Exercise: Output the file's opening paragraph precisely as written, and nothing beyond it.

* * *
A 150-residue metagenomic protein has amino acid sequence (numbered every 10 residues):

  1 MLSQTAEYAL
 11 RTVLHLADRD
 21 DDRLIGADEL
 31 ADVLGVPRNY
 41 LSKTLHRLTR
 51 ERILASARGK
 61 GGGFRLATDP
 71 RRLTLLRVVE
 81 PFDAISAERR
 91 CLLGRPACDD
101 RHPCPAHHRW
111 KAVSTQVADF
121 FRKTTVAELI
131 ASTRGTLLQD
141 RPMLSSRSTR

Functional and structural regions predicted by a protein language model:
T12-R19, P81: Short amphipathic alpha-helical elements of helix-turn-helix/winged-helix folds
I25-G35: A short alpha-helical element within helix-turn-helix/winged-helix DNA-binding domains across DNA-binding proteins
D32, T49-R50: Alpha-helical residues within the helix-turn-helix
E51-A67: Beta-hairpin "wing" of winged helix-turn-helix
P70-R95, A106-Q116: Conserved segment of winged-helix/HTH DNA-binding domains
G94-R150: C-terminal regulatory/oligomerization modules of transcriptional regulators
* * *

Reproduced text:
A 150-residue metagenomic protein has amino acid sequence (numbered every 10 residues):